Key questions to ask customers include:

  1. What are the alternatives that currently exist to solve the problem? What are their shortcomings? Which companies offer these alternatives?
  2. Why is this product/solution better than what exists?
  3. What is the R&D in this area? Are large corporations investing in this? Is academia making good progress? (in short: what new startups in this area should we expect to see shortly?)
  4. What protections does the company have for its technology (patents, trade secrets, brand, existing relationships)?

How to evaluate a science and tech startup based on technology risk

Does the technology actually work? It might seem like we’re relaying the obvious here, but technology risks are often higher than normal in science and technology startups. Think Theranos! Owning the IP, or having the research come out of a top university is no guarantee of a technology’s success. That’s why asking questions of experts in the field is imperative.

Our ‘Evaluation Process’ is specifically designed to bring in outside experts and have them answer tough technology-related questions so that investors get a true sense of the value of the innovation.

Key questions to ask experts and management include:

  1. How far along is the technology development: Is there a lab prototype? Customer-ready prototype? Manufacturing-ready model?
  2. Have customers paid for this product?
  3. What testing data exists? Are there results from lab tests? From customer tests?
  4. What are the key technological risks that remain in bringing the product to market?
  5. What are the key technological risks to scaling?

How to evaluate a science and tech startup based on regulatory risk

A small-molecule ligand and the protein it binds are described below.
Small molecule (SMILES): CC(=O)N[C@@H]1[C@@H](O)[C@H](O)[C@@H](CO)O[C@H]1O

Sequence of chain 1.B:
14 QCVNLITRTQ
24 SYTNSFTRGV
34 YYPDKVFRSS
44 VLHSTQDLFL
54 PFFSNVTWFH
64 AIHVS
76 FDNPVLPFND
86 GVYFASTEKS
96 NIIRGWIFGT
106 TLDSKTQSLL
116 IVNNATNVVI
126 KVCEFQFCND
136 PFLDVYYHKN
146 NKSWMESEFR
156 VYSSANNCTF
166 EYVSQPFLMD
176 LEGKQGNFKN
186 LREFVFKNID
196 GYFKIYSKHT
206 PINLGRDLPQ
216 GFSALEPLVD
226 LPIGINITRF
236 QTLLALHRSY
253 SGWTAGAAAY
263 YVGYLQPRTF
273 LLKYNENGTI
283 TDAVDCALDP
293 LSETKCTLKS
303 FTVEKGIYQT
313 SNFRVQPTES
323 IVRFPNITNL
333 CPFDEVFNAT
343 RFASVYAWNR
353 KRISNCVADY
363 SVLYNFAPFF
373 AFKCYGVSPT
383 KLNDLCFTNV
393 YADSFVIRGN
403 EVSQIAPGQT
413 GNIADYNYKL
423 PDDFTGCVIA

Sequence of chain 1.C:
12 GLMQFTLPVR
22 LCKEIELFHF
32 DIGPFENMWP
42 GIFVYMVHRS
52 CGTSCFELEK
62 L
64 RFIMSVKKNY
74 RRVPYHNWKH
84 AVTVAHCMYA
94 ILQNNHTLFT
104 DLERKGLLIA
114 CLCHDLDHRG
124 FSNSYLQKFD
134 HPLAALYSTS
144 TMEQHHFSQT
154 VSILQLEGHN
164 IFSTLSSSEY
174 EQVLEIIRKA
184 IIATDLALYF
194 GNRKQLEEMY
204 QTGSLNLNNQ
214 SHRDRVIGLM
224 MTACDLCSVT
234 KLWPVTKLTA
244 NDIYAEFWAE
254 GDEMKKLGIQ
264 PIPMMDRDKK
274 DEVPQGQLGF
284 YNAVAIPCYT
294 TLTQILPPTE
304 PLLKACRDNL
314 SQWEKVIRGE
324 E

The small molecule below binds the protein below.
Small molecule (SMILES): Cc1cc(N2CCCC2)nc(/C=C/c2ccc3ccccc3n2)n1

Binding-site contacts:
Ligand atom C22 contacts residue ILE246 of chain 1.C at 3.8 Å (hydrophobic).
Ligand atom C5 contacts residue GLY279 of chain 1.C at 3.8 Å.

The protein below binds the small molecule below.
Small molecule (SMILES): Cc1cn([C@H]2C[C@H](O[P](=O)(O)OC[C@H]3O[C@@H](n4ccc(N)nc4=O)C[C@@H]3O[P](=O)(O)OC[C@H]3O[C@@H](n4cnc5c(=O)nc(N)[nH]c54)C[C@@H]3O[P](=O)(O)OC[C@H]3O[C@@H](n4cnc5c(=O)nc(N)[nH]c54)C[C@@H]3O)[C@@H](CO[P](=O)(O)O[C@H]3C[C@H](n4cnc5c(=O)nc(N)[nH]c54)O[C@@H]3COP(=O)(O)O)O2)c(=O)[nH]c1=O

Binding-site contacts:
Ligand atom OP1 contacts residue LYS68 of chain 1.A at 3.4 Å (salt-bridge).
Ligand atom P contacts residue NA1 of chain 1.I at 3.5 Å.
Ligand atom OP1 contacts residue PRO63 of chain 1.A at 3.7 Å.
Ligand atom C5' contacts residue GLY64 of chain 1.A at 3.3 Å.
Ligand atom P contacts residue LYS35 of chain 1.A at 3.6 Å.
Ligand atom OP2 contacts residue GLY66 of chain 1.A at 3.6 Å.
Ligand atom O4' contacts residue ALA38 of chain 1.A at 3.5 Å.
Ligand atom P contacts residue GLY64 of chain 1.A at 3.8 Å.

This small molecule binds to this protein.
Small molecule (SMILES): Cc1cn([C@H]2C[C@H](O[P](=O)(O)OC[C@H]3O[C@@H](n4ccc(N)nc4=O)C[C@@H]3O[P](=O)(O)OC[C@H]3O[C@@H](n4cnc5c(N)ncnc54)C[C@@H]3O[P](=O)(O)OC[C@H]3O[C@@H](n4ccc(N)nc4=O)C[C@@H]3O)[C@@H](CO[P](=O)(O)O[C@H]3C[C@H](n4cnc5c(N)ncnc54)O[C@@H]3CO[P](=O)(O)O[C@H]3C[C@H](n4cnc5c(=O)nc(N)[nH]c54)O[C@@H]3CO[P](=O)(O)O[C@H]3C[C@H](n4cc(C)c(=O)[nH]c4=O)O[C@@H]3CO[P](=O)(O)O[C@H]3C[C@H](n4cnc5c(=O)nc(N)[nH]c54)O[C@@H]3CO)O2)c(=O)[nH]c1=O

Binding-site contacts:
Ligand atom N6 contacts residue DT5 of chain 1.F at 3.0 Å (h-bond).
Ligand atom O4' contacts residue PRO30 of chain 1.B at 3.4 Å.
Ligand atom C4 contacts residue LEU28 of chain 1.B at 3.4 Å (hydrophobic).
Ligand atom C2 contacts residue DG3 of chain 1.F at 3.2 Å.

So, the technology works. Good news. Your next question should be: is this technology moving into a highly regulated area? Depending on the industry, the rate at which it becomes a usable product on the market may vary. It is much easier to develop, market, and sell a new coating for an industrial heat exchanger than it is to develop, market, and sell a new cancer drug due to the regulatory risk posed by the FDA. This is often one of the toughest areas to predict and collect information on, which is why we thoroughly discuss regulatory risk with the company management in our Evaluation Process.

Key questions to ask customers include:

  1. Is this area regulated, and if so, by whom?
  2. What similar technologies have gone through the regulatory process, and what were the results?
  3. How long is the process?
  4. What is your plan in case this does not get approved?

How to evaluate a science and tech startup based on IP risk

IP protection of a technology is important, but not the most important! As an investor, you need to understand what patent protections the company has. Always ask questions about future IP plans when evaluating a company. Propel(x) collects IP information from a company in its early onboarding stages.